Skin: transient or long-term (tattooing) blue coloration.
No Drug Interactions have been identified with Lymphazurin 1%.
Included as part of the "PRECAUTIONS" Section
Life-threatening anaphylactic reactions (respiratory distress, shock, angioedema) have occurred after Lymphazurin 1% administration. Reactions are more likely to occur in patients with a history of bronchial asthma, allergies, drug reactions or previous reactions to triphenylmethane dyes. Monitor patients closely for at least 60 minutes after administration of Lymphazurin 1%. Trained personnel should be available to administer emergency care including resuscitation.
Precipitation Of Lymphazurin 1% By Lidocaine
The admixture of Lymphazurin 1% (with local anesthetics (i.e. lidocaine)) in the same syringe results in an immediate precipitation of 4 – 9% drug complex. Use a separate syringe to administer a local anesthetic.
Interference With Oxygen Saturation And Methemoglobin Measurements
Lymphazurin 1% interferes with measurements of oxygen saturation in peripheral blood by pulse oximetry and can cause falsely low readings. The interference effect is maximal at 30 minutes and minimal generally by four hours after administration. Arterial blood gas analysis may be needed to verify decreased arterial partial pressure of oxygen.
Lymphazurin 1% may also cause falsely elevated readings of methemoglobin by arterial blood gas analyzer. Therefore, co-oximetry may be needed to verify methemoglobin level.
Carcinogenesis, Mutagenesis, Impairment Of Fertility
Long-term studies in animals have not been performed to evaluate the carcinogenic potential of Lymphazurin 1%. Reproduction studies in animals have not been conducted and, therefore, it is unknown if a problem concerning mutagenesis or impairment of fertility in either males or females exists.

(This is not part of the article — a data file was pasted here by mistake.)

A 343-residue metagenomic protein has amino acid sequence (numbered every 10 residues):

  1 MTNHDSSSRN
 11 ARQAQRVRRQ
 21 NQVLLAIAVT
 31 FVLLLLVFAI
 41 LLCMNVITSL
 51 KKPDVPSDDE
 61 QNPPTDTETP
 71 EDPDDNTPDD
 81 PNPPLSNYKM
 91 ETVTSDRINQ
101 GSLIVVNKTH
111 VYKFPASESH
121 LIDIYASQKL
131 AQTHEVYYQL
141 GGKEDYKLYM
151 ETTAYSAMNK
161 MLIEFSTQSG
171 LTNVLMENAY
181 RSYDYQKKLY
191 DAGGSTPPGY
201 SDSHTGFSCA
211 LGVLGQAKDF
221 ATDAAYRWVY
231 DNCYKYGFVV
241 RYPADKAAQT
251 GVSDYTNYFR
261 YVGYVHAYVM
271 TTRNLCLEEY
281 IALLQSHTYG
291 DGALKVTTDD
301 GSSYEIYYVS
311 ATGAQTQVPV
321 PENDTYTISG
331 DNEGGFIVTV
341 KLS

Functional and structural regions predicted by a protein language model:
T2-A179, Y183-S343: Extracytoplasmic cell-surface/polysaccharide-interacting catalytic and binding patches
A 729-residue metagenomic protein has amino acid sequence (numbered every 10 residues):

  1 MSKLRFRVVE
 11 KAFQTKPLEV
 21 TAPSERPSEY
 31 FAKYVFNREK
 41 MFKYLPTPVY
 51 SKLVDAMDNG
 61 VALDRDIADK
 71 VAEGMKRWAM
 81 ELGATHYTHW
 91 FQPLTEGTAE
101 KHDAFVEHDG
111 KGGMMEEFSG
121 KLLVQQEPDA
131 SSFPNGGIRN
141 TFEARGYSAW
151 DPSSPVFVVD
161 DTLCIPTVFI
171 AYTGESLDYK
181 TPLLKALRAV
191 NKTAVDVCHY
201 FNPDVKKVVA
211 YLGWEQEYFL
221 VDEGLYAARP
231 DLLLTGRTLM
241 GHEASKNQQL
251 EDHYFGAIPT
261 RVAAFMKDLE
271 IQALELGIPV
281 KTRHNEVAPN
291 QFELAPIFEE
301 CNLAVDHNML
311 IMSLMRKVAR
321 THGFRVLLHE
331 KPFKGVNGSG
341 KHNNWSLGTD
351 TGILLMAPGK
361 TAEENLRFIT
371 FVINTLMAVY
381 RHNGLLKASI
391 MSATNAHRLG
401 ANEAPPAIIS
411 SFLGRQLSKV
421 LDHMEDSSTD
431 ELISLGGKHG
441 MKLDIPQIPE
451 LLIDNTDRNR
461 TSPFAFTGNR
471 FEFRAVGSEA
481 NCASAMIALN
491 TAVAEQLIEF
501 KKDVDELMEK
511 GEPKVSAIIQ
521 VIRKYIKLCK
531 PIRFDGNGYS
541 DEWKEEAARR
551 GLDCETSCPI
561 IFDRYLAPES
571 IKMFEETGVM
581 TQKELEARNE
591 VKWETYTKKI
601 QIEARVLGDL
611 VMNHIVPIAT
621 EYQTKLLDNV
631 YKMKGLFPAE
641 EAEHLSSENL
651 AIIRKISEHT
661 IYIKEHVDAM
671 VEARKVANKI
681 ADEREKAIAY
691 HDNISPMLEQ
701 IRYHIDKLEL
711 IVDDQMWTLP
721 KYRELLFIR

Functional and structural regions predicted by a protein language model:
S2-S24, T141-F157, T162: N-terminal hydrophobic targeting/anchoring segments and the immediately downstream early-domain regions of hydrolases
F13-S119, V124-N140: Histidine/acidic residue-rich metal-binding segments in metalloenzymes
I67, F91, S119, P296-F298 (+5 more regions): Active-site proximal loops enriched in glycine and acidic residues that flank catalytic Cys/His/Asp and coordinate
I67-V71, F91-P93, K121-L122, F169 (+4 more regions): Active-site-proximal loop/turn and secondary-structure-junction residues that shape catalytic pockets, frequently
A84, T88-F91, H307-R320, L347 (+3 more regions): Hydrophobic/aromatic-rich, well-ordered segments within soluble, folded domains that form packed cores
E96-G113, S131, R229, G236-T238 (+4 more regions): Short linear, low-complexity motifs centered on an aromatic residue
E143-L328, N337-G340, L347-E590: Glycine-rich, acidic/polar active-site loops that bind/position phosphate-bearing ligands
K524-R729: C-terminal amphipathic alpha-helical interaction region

Pregnancy Category C
Animal reproduction studies have not been conducted with Lymphazurin 1%. It is not known whether Lymphazurin 1% can cause fetal harm when administered to a pregnant woman or can affect reproduction capacity. Lymphazurin 1% should be given to a pregnant woman only if clearly needed.
Use In Specific Populations
It is not known whether this drug is excreted in human milk. Because many drugs are excreted in human milk, caution should be exercised when Lymphazurin™ 1% (isosulfan blue) is administered to a nursing mother.
Safety and effectiveness of Lymphazurin™ 1% (isosulfan blue) in children have not been established.
Following subcutaneous administration, Lymphazurin 1% binds to serum proteins and is picked up by the lymphatic vessels. Thus, the lymphatic vessels are delineated by the blue dye.
Up to 10% of the subcutaneously administered dose of Lymphazurin 1% is excreted unchanged in the urine in 24 hours in human.
Drugs and Treatment Resources
Report Problems to the Food and Drug Administration
You are encouraged to report negative side effects of prescription drugs to the FDA. Visit the FDA MedWatch website or call 1-800-FDA-1088.
Health Solutions From Our Sponsors